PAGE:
What I wish I knew...

What I wish I knew...

Senior Crown Prosecutor MARK TEDESCHI offers some words of wisdom after a soggy start to his career.



I had been at the Bar for only about a month when I finally mustered up the courage to venture into the Bar Association common room. It was billed as being a place where one could sidle up to more senior counsel, ingratiate oneself with them, and make useful contacts that might lead to briefs.

The whole idea seemed quite terrifying and rather archaic.

I ordered myself a safe lemon, lime and bitters and sat down at one of the long, deep lounges – the type that you need all four limbs to extract yourself from. I had barely taken a sip when I spied the then Chief Justice, Sir Lawrence Street, sauntering into the common room. He got himself a cup of tea, turned around, and scanned the few members then in the room.

Unbeknown to me, he had a policy of sitting next to the youngest looking barrister in the room. On that day, that was me.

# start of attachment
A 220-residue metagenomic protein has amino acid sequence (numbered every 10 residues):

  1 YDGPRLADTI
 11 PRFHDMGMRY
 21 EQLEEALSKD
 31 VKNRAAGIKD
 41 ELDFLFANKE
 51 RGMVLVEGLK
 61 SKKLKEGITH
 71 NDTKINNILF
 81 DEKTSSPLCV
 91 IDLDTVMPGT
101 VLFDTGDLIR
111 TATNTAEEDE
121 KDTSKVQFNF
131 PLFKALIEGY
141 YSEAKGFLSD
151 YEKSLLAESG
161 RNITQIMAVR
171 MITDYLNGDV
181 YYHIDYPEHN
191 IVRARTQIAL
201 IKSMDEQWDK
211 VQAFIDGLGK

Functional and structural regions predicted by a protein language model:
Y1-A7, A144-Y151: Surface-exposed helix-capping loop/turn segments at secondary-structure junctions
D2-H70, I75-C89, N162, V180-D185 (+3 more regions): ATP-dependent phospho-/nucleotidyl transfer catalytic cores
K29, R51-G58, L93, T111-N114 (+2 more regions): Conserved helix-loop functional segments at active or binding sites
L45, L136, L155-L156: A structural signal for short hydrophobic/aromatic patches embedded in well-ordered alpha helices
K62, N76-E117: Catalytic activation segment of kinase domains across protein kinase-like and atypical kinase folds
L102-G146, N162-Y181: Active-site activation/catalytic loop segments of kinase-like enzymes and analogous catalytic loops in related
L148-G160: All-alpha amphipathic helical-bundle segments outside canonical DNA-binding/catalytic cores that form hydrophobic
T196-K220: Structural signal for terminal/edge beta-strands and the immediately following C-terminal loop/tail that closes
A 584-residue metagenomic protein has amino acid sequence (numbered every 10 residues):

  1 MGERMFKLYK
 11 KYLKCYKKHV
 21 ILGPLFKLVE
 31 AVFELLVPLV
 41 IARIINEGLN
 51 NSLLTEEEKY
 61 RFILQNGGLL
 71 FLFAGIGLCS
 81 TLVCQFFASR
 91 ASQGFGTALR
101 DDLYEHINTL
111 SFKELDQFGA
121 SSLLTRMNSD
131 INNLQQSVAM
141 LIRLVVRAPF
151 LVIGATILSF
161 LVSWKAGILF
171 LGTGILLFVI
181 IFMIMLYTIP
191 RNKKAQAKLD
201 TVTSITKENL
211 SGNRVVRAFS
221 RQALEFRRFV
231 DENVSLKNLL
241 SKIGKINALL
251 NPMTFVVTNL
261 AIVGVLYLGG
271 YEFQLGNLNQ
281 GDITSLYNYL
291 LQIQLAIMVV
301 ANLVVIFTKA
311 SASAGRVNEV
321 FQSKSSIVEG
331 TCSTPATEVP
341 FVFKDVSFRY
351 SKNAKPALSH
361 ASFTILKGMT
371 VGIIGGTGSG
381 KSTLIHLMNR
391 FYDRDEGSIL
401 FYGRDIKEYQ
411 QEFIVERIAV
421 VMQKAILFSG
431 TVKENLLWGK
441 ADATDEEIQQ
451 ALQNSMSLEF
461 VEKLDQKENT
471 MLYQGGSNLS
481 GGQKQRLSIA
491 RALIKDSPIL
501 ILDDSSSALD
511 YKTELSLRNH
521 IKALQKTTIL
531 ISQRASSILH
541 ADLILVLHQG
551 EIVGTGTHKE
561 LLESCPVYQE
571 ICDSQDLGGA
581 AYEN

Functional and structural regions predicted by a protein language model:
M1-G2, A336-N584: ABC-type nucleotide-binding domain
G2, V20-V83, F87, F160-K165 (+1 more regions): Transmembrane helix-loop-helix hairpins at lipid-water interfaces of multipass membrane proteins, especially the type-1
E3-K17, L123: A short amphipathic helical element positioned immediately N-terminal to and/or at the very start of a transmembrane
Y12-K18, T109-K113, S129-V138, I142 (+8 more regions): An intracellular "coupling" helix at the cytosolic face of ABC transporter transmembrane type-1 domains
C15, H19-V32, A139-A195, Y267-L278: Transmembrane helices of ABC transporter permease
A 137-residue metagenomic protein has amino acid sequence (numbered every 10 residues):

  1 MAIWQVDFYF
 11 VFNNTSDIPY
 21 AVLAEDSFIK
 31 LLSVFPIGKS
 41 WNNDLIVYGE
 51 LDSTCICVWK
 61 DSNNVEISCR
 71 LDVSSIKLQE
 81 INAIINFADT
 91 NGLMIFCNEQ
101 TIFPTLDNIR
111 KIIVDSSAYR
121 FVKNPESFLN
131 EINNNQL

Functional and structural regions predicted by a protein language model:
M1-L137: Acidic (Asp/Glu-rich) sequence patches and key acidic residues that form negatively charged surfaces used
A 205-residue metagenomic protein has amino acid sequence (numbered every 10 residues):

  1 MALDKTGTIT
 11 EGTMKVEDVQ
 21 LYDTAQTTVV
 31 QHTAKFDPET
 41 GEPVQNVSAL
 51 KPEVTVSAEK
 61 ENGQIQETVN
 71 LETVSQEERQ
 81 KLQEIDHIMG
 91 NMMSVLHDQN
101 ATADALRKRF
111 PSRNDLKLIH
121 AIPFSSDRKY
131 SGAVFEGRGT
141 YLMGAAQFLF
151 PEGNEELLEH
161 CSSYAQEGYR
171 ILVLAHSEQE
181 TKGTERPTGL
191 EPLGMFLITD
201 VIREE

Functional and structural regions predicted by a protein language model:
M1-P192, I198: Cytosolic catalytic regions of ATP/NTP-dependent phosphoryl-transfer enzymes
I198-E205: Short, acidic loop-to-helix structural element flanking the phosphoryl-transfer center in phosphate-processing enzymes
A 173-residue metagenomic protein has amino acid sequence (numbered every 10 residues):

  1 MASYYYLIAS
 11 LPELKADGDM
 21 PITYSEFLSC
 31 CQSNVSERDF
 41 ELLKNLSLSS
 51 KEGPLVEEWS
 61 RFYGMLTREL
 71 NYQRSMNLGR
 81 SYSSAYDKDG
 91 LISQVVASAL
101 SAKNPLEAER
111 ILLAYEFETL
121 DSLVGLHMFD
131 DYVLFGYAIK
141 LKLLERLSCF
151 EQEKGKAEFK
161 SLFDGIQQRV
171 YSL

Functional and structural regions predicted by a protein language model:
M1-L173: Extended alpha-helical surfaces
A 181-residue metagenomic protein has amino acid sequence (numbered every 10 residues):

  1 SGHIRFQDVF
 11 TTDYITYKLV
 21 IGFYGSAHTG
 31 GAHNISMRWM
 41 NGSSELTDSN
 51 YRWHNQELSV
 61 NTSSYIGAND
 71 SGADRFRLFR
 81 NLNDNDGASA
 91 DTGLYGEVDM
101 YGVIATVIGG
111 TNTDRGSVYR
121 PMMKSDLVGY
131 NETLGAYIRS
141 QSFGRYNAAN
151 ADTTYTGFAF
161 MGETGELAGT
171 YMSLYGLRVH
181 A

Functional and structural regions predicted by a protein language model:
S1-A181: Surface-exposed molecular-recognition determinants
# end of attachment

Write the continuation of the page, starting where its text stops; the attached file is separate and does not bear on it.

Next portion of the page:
To my horror, he walked right up, sat down next to me and began to chat. I was overcome with anxiety and self-consciousness. As he began to talk, he transferred his cup and saucer from his right hand into his left hand. At exactly the same moment, in an act of instinctive defensiveness, I raised my left leg to fold it over my right. Of course, the obvious happened – my right shoe came into collision with the Chief Justice’s cup of tea, spilling most of it.

I wanted the earth to swallow me up. Surely, I thought, this is the end of my momentary legal career. If ever I needed a sign that I was unsuited to practise at the bar, this was surely it.

The Chief Justice was exemplary in his reaction, immediately excusing my clumsiness and seeking to put me at ease, but nothing could overcome my acute embarrassment. How could I ever practice as a barrister of the Supreme Court of NSW when, at my first meeting with the Chief Justice of that court, I had managed to kick his teacup? Talk about kick starting my career – not!

What I wish I had known at that time is this:

1. It is not necessary, in order to succeed as a practising lawyer, to rub shoulders with the bigwigs at the big end of town.

2. There are many, varied aspects of professional practice in the law, and it are important to find the right niche of the law where you feel comfortable and competent.

3. Even Chief Justices can be understanding (at times).

About the author

Mark Tedeschi AM QC recently chalked up 20 years as the NSW Senior Crown Prosecutor. He is the author of several books including Murder at Myall Creek.